Rowena: Wow. Kudos to you for stepping outside of yourself,

I think a lot of people, when they’re told we don’t need the solution that you’re bringing, particularly after they invest their time and energy and they showed up and they did all this work… They would ask, are you sure? Really somewhere, someone could use this? Maybe over here, over there.

It sounds like you listened to what she had to say, when she said we don’t need the thing that you have right now.

And that’s… I mean, wow. Well done, Nithya.

Nithya: Oh, thanks. I think that is one of the most important things that we’ve brought – that I am proud we’ve started to see more of in the sector.You know, it’s like really listening, really focusing on… Finally, yes we’re building, yes we’re doing all this stuff, yes we think it’s important. But really, what is the user need, what are the country’s need. And that is perhaps my most important North Star that I’ve built over the years. It was just about really understanding what is Dr. Dafrossa’s need, and never trying to come to her and convince her, but learning so much from her.

I think it was really four or five years later that she really came to us at that point.

It was like, OK, actually we’re at the point where the country is ready. The country needs this.

“Tell me more about what it is that you guys do again?”

Rowena: Hah!

Nithya:  It’s really exciting to follow and get to learn from countries what they need and what they’re building. Because ultimately, what we’re doing is a very small part in a much larger system that countries are building. And the only way that our work is going to scale, I personally believe, is with government.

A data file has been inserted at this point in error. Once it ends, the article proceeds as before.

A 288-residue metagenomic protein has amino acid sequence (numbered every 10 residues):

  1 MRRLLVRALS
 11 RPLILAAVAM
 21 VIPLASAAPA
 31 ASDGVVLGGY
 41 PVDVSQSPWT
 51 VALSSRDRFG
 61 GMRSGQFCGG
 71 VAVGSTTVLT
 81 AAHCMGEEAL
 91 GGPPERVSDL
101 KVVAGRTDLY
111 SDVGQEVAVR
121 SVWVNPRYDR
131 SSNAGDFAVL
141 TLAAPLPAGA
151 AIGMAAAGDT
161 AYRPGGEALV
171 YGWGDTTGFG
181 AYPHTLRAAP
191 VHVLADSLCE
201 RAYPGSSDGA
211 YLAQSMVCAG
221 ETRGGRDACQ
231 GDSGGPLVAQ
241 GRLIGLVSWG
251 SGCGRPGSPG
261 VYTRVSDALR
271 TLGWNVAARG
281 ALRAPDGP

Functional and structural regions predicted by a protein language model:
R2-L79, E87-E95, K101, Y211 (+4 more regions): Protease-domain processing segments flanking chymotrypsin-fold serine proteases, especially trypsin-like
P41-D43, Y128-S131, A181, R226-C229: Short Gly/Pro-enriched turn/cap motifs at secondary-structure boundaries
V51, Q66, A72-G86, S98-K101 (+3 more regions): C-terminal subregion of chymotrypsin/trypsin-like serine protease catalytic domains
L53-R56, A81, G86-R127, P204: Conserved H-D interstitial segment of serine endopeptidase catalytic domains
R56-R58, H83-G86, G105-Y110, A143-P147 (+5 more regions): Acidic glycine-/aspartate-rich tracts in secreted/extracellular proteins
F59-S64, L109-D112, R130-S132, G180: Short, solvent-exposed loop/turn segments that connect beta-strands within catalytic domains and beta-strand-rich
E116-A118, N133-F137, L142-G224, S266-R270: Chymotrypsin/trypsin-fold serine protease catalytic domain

As much as we all like to criticize, and try to sidestep government, I see that so much in the flows of money and how the sector works and decision making. Finally, at the end of the day, it is their country and that government that has to scale it. And so we are very big believers in following the government.

And I learned a lot of that through Dr. Dafrossa.

Rowena: Absolutely. Awesome. What a great story, Nithya.

And the other thing that I find neat about what happened in that interaction is that there’s something about your work and your persistence, the fact that you had this intervention or you had this piece that you were working on. And it wasn’t right for Tanzania in one year.

So you went somewhere else. You did something else, but you continued in the sector. Nexleaf continued doing this kind of work, until five years later when Tanzania was ready. There’s something about solutions living on through organizations and through people so they can be picked up and applied when they’re needed.

But also that when they’re not they’re not needed, they can still continue somewhere else in the world, doing something else. And that speaks to the importance of living living organizations, living products, living solutions that can adapt to a variety of use cases.

So, wow, I love that your story is about her saying no to you, and then coming back five years later.

To Hear More

To listen to more about Nithya, including the formative experiences which inspired Nexleaf and her intervention philosophy, her experience overcoming discrimination, and the complex lessons learned from building a “simple” well in Bangladesh, listen to the full conversation on Aid, Evolved or wherever you get your podcasts.

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Written by
Rowena Luk has spent over a decade deploying technologies, building organizations, and conducting research in digital development in over 18 countries around the world, primarily in Sub-Saharan Africa and South Asia. She also hosts the Aid, Evolved podcast. The views expressed in these conversations belong to the respective speakers. They do not reflect the position of any organization.